After determining the component you will test for a short circuit, your next step is to probe it. To do so, you will need to grab the black probe of the multimeter and connect it to the chassis or the ground of the electrical circuit. Then, grab the multimeter’s red probe and connect it to the component you want to test.

It doesn’t have to be a component; you can connect the multimeter’s red probe to a section in the electrical circuit to see whether it has a short circuit. When connecting the multimeter’s probes, ensure that both probes touch a metal part like the circuit board foil, a wire, or a component lead.

Observing the Multimeter’s Reading

When you touch the red and the black probes to the ground or the chassis of the circuit and to the component you are testing, you will need to observe the readings appearing on the multimeter’s display. If you use resistance mode, the readings can be either a zero, near zero, or open loop “OL.”

If the readings are zero or near zero, the current resulting from the circuit flows through, and your circuit is continuous. However, if the readings are open loop “OL,” the current is not flowing through, and there’s a lack of continuity, meaning that you have a short circuit in this component or section.

If you are using continuity mode, you will either hear a tone sound or see the light flashing in addition to zero or near zero reading on the multimeter’s display. These results mean that the current flows through this section or component properly, and there is no short circuit.

If you can’t hear any tone sound or see the light flashing and the readings on the multimeters are open loop “OL,” the current is not passing through, and your circuit lacks continuity. Therefore, this section or this component has a short circuit and must be fixed to avoid harmful effects.

Source

Tips to Find Short Circuit with Multimeter

Select the Right Device; you must select the proper device to check if a component or a section in your electrical circuit has a short circuit. Almost every multimeter can measure resistance, voltage, and current; some high-end multimeters can perform different tasks. This makes some multimeters have more modes, readings, and attachments.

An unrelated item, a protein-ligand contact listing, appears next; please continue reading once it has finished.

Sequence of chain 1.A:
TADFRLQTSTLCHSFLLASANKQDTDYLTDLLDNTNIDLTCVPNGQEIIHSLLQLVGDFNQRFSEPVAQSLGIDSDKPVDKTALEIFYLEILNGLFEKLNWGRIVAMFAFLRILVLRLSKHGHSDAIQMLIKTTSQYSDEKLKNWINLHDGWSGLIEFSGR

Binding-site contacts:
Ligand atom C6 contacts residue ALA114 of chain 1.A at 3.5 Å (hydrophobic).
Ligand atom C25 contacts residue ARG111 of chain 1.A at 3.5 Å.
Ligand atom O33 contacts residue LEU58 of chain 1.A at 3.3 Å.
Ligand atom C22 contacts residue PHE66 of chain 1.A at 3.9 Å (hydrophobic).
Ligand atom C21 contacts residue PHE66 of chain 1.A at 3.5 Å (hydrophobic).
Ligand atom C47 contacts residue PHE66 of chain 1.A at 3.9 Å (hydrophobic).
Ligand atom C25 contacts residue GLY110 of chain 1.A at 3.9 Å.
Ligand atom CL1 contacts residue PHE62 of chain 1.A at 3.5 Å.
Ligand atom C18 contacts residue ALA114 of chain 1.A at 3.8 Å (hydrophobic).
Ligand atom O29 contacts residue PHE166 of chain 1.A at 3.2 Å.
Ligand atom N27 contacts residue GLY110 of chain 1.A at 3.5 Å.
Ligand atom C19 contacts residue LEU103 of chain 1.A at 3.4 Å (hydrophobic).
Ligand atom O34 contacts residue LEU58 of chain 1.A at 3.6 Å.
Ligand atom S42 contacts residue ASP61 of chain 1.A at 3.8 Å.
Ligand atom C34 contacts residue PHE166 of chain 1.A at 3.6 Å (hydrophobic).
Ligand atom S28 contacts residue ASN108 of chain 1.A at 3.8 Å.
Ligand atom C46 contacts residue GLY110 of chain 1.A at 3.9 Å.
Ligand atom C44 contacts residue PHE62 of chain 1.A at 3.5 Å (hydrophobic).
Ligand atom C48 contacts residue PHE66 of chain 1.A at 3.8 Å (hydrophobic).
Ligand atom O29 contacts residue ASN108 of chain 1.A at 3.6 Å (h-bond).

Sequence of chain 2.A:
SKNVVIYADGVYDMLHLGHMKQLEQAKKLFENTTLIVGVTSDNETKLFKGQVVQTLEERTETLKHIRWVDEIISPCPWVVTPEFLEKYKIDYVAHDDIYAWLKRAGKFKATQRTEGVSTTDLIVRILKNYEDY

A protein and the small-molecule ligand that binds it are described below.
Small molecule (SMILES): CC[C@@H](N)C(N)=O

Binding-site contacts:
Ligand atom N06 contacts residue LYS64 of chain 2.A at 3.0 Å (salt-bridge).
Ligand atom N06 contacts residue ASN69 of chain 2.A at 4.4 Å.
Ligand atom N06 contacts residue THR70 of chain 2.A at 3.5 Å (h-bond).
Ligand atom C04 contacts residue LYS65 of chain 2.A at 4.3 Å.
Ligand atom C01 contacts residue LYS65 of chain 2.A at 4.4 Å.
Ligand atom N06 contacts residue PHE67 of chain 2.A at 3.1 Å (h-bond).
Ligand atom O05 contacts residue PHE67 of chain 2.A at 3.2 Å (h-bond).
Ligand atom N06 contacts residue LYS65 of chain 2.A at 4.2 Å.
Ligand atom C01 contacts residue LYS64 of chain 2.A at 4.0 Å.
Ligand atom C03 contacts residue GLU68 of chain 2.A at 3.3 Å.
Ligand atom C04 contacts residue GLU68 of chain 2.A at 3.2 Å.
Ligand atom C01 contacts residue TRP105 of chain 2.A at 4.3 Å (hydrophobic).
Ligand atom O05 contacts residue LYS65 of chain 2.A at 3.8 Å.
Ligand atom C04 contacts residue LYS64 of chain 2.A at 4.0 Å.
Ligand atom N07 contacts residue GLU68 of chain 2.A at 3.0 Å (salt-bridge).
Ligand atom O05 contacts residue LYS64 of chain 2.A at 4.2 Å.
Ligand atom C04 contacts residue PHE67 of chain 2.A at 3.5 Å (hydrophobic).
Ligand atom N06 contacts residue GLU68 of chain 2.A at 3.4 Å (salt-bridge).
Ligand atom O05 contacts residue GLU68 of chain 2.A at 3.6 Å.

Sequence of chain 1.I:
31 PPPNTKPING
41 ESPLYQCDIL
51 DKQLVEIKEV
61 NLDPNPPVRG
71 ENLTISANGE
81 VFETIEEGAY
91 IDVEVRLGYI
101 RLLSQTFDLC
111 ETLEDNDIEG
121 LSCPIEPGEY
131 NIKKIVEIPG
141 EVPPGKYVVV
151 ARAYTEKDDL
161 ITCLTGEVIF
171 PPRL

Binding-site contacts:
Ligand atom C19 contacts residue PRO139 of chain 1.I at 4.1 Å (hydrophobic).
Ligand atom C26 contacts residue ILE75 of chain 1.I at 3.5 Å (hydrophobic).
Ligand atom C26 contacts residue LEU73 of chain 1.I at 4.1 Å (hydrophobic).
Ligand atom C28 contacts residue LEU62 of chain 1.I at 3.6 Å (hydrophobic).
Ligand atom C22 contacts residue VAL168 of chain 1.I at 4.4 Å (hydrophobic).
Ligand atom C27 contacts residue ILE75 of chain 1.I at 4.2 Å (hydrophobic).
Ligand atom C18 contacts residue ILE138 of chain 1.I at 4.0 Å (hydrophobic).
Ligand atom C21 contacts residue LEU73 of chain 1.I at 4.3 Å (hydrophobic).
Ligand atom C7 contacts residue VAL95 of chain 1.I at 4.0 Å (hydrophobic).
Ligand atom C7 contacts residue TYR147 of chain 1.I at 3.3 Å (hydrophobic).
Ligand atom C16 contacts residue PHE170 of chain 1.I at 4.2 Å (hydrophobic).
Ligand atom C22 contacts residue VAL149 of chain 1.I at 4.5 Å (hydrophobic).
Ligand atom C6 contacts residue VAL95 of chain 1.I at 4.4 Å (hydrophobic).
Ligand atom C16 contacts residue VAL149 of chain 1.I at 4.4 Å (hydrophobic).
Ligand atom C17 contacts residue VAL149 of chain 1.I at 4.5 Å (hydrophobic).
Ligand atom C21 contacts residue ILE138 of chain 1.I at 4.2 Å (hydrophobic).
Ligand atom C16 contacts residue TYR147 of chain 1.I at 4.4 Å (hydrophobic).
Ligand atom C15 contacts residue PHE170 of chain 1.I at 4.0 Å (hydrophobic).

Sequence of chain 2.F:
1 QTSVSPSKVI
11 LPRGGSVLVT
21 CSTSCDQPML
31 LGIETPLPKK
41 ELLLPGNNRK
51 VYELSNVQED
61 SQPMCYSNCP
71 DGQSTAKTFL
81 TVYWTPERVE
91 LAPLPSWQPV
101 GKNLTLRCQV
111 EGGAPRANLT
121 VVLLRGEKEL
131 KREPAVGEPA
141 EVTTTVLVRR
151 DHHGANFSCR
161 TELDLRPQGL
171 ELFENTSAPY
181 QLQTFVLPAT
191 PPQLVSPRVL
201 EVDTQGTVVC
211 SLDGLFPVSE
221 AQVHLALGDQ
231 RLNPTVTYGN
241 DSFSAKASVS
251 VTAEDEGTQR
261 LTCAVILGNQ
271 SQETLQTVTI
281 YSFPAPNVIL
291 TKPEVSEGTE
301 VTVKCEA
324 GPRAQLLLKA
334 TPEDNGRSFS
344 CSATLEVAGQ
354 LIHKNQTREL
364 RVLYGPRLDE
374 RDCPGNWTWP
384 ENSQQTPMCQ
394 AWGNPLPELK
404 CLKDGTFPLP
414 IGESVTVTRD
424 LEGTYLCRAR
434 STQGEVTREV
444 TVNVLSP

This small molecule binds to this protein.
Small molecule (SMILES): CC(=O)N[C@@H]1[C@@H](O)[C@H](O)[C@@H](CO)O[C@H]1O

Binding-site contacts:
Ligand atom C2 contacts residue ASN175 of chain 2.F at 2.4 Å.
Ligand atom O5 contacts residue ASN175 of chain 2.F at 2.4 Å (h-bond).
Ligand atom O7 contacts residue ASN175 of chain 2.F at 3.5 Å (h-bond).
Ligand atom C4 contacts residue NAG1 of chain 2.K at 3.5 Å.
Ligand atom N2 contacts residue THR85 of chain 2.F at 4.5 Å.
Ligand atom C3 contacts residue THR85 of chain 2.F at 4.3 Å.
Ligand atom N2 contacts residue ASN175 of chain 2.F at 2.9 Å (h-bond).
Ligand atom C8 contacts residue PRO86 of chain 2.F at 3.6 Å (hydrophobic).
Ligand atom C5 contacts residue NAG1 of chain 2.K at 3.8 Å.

Know the Parts and Features, the main components of any multimeter are the display, ports, select knob, and probes. Older multimeters differ in some components; instead of the digital display, they have a pointer. The ports of the multimeter can be up to four ports, two of them black-colored and the other red-colored. 

The black port is for the COM port; meanwhile, the other ports are used for measurements and readings. For example, the VΩ port is a unit for measuring voltage, resistance, and continuity test. μAmA is a unit for measuring currents in circuits, while 10A is a unit for measuring currents of 200mA or greater.

Conclusion

To summarize, finding a short circuit using a multimeter is considered one of the easiest ways to find a short circuit. It only requires a proper multimeter; you can determine if your multimeter is proper by testing it first and calibrating it. Calibration can be done by connecting its probes and adjusting it until it shows zero reading or near it.

The next step is to identify the circuit’s components or the section of the circuit you want to test for a short circuit. An essential piece of information you should know is that if the component typically has a resistance near zero, it will be hard to tell if it has a short circuit.

Typically, any electrical component has a resistance above zero with a great value; therefore, knowing your components before testing them is a time-saving step. After probing your component and circuit, you need to observe the readings displayed and determine if you have a short circuit.